County Limerick trainer Tom Hogan, who has barely a dozen horses under his care, broke new ground on Saturday when saddling his stable star Gordon Lord Byron to become the first European-trained horse to win a race in Sydney when taking the Group 1 George Ryder Stakes over 1500m at Rosehill.
Hogan’s compatriot Dermot Weld had set a similar milestone in Melbourne in 1993 when sending Vintage Crop to Flemington to win the Melbourne Cup. That win was a victory for one of Europe’s most powerful stables and owners (Michael Smurfit) but Gordon Lord Byron’s success is a triumph for the little man – which is very appropriate, Australia being a country which, by tradition, loves to see the ‘battler’ come good.
Admittedly Gordon Lord Byron is nowadays part-owned by Cyrus Poonawalla, one of the world’s wealthiest men and easily the most successful owner and breeder in his native India. The horse’s original owners, the Cahalan family, though, still own a share in him, and they bought him from his breeder Roland Alder as a weanling at Goffs in November 2008 for a mere €2,000.
The plan when the Calahans bought the Byron colt – whom they later named Gordon Lord Byron – was that he was being pinhooked for re-sale the following autumn. However, when they offered the yearling at the Orby Sale in September 2009, he was led out unsold at €5,000. The result was that they decided, presumably at least semi-reluctantly, to put him into training with local trainer Tom Hogan – and they must have been thanking their lucky stars ever since then that they did, as their horse (now a gelding) has won a Group 1 race in each of the last three years and has given them some great trips to England, France, Hong Kong and now Australia.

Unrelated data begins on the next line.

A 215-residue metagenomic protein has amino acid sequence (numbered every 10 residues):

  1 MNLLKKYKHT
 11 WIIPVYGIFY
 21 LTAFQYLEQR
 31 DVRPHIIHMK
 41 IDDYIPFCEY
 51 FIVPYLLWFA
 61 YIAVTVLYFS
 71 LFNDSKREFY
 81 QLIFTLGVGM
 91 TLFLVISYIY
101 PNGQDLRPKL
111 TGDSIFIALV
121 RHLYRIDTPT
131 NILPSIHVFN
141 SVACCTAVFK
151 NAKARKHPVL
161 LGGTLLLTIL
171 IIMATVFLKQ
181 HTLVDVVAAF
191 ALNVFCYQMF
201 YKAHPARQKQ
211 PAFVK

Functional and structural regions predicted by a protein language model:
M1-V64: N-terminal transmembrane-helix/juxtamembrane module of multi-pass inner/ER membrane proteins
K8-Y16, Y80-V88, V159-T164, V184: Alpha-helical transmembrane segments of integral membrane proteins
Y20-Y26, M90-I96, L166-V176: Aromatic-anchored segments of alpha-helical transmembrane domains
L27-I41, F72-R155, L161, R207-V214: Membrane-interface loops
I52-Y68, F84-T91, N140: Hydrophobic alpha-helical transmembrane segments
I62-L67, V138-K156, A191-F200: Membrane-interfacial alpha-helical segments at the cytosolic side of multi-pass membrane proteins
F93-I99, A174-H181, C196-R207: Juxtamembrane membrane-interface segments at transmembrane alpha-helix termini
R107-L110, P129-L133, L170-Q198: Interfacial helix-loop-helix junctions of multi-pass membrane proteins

Gordon Lord Byron’s presence in Sydney is a sign of the effort being made there to raise the profile of the Sydney Autumn Carnival, which in recent years has been lagging behind Melbourne as regards prestige and quality of racing. A similar move was made in the late ’80s when the Sydney Turf Club poured fortunes into its principal weight-for-age race, the STC Tancred Stakes (now the BMW, and for a time around the turn of the century the Mercedes Classic), in a bid to attract overseas challengers. A few came and nearly conquered – and now Gordon Lord Byron has broken through.
In 1988, John Dunlop sent Highland Chieftain down under from England for the Tancred, and Patrick Biancone sent Vaguely Pleasant from France. The pair, who were far removed from the top class in Europe, were sent off as the rank outsiders – but filled the placings behind the best horse in Australia, the Bart Cummings-trained champion Beau Zam (who did, admittedly, win by a wide margin).
In 1989, Clive Brittain sent Top Class to Sydney for the Tancred – and the Walter Swinburn-ridden four-year-old finished second, beaten only three quarters of a length by the Cox Plate winner (Our) Poetic Prince.
In 1990, Highland Chieftain was in the field again, as well as the Clive Brittain-trained Mountain Kingdom, with the latter finishing fourth behind the Caulfield Cup winner Sydeston, immediately in front of the top-liners Dr Grace and Better Loosen Up.
Gordon Lord Byron is a superior horse to those middle-distance performers who had made the trip previously, and it is good to see the boldness of his connections rewarded. He will now bid to collect some more Aussie dollars in the Group One Doncaster Mile at Randwick on Saturday 12th April.